Endothelial celltocell junctions

Circulating cells infiltrate into tissues by migrating through intercellular junctions. These organelles are formed by a complex network of transmembrane proteins linked to a well-developed plasmalemmal undercoat. One of the typical characteristics of endothelial junctions is their dynamic organization. Endothelial cells are able to change rapidly the architecture of the junctions to allow the passage of circulating blood cells. This effect, in most cases, is quickly reversible and the endothelium is able to disorganize/reorganize its intercellular junctions within minutes. Interendothelial junctions present a different degree of complexity along the vascular tree responding to different functional requirements. For instance, they are well organized and numerous in large arteries or in the blood vessels of the brain where the control of permeability must he strict, whereas they are very primitive in the postcapillary venules, where cell extravasation and exchange of plasma constituents need to be particularly efficient. On the basis of morphologic and functional characteristics at least four types of junctions have been described in endothelial cells. These are: tight junctions, adherence junctions, gap junctions and syndesmos.

Although there is a great deal of information regarding the molecules that mediate leukocyte adhesion to the endothelium, the mechanisms by which leukocytes trigger the opening of endothelial cell junctions is still obscure. In many conditions the passage of leukocytes through endothelial junctions does not increase endothelial permeability per se or cause vascular damage.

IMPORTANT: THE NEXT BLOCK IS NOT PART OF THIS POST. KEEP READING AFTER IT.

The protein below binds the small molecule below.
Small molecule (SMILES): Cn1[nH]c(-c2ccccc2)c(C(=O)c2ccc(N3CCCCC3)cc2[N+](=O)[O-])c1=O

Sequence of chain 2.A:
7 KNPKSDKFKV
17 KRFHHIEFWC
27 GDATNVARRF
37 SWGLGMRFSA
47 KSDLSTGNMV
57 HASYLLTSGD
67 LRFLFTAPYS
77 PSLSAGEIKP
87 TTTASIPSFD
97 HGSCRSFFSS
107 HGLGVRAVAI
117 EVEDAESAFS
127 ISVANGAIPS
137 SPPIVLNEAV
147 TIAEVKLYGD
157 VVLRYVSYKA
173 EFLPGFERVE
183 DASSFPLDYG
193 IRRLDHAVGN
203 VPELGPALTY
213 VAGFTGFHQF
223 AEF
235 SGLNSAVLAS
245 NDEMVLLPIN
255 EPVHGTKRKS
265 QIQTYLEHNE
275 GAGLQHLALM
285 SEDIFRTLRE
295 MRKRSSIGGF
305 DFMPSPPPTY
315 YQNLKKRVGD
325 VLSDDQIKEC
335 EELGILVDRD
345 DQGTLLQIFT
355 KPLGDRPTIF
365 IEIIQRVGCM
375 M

Chemoattractants and adhesive molecules stimulate neutrophils to secrete oxygen-free radicals, lipid metabolites and proteases, each of which is a potential agonist of endothelial permeability. However, experimental evidence suggests that these reactive agents are not necessary for neutrophil extravasation. The question of how leukocytes pass through endothelial clefts remains open. An interesting possibility is that leukocyte adhesion to endothelial cells causes a cascade of events similar to that induced by soluble agonists of endothelial permeability. In particular, leukocyte ligation to endothelial adhesive molecules (such as selectins, VCAM-l or ICAM-1) could generate intracellular signals similar to those caused by permeability-increasing agents. It hs been found that endothelial cells respond to neutrophil contact and migration by increasing intracellular calcium and inhibitors of intracellular Ca2" block neutrophil transmigration. In addition, ICAM-1 activation by-specific antibodies leads to phosphorylation of the actin-binding protein cortactin. This or other signals could induce changes in cleft molccular organization (see above), leading to the opening of gaps between endothelial cells. According to this hypothesis endothelial cells would not only play an important role in regulating leukocyte attachment to their surface but also actively modulate their extravasation.

Leukocytes might find preferential pathways for their passage through the interendothelial clefts. Tight junctions and adherence junctions comprise a system of discrete ion-selective pores rather than an absolute seal around the cells. In endothelial cells, the presence of areas of junctionless clefts that regulate the transendothelial transport of high molecular weight proteins has been described. Leukocytes might be directed to these pores through the concentration gradient of specific adhesive molecules such as CD31. Their passage would require them to squeeze through the pores, accompanied by rearrangement of the endothelial cell cytoskeleton organization around these structures.

There might be differences between the modalities of leukocyte extravasation for different types of vessels where the clefts present different levels of complexity. There might also be distinct mechanisms regulating the passage of the different types of leukocytes or of other types of cells.

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